L.A. Noire Review

L.A. Noire Review

To say L.A. Noire, developed by Team Bondi with support from Rockstar Games, has been a long time coming would be an understatement. Originally unveiled as a Sony-funded, PlayStation exclusive in 2004, this open-world crime drama has been peaking legions of Rockstar fans' curiosity for quite some time. The end result is by far Rockstar's greatest departure from Grand Theft Auto, yet still embraces their signature sandbox framework. L.A. Noire is, at its core, a linear, story-driven experience that uses the city of Los Angeles, and the player's freedom to explore it, to reenforce the ever-present narrative. This uncompromising focus restricts the playground mentality typically associated with open-world games, but the rich, engrossing atmosphere and grounded story it helps create are more than worth the sacrifice.

Set in the 'City of Angels,' post World War II, L.A. Noire places players in the shoes of Cole Phelps, a decorated war veteran who returns to civilization and decides to put his skills to work in law enforcement. Through impressive diligence and deduction, Cole makes a name for himself by working a series of high-profile cases. Rather quickly, the fame accumulated from police work and wartime service places Cole at the center of organized crime that reaches the highest levels of society.

As hinted at above, L.A. Noire is structured around solving a series of cases that have distinct tales to tell, but also frequently and subtlely develop the game's wider plot arch. Each case generally compromises a mixture of investigation, interviews, interrogations and action sequences. While these sections all possess unique mechanics, they are woven together in very seamless, natural and unexpected ways that generally prevent things from feeling too repetitive, although it does fall into that trap at times.Truly intriguing plot lines also help keep the player's attention on unraveling the mystery.

The first step in most cases involve canvasing the crime scene for clues. Ultimately, this amounts to little more than wondering the environments and picking objects up here and there - not exactly an inherently engaging task, although one very reminiscent of classic adventure and point-and-click games. However, L.A. Noire shrewdly streamlines the process by providing subtle and organic feedback while the players investigate. When the player approaches an interactive object a number of things can happen to signal its relevance: The controller will vibrate and the background music will swell briefly. The sound design here really shines and feels completely at home within the detective context.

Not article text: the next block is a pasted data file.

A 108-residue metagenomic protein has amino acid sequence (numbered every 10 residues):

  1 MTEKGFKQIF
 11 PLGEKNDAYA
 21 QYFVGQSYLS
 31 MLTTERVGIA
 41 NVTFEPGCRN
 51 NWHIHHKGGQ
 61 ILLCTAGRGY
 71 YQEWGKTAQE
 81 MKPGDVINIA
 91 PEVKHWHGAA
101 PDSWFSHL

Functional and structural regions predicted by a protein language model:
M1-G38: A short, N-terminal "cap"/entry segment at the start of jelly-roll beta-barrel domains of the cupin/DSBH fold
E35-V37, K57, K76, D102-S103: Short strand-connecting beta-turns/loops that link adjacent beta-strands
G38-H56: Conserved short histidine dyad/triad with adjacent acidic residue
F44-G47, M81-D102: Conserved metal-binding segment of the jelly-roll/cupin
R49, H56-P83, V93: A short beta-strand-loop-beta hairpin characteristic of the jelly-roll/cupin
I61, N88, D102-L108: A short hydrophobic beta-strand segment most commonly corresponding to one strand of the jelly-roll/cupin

After some clues have been found, persons of interest need to be interviewed. Once a question has been asked, the player will need to determine whether they think the person's response is credible, suspicious or outright false. This can be done by reviewing the evidence collected or by reading body language and facial expressions. It's in the last area, animation, where L.A. Noire truly amazes. Each character's expressions and reflexes are lifelike, to the point where they frequently become indistinguishable from live-action footage and cross the highly touted uncanny valley. The success of this integral part of L.A. Noire hinged on pushing animation to the next level, and fortunately Team Bondi nailed it. There's a lot to praise here, including the convincing cast of actors, many cherry-picked from Mad Men.

That being said, all the production milestones don't completely spare the game from the pitfalls of branching conversation paths. There will inevitably be times when your thought process and that of the developers tried to predict won't match up. Fortunately, L.A. Noire never punishes the player for failing to get mostly "right" answers during conversation. In fact, if you get stuck, you can always use one of those Intuition Points that you've stacked from ranking up to eliminate one option, or “Ask the Community” for help should you not be able to tell if a suspect is lying.


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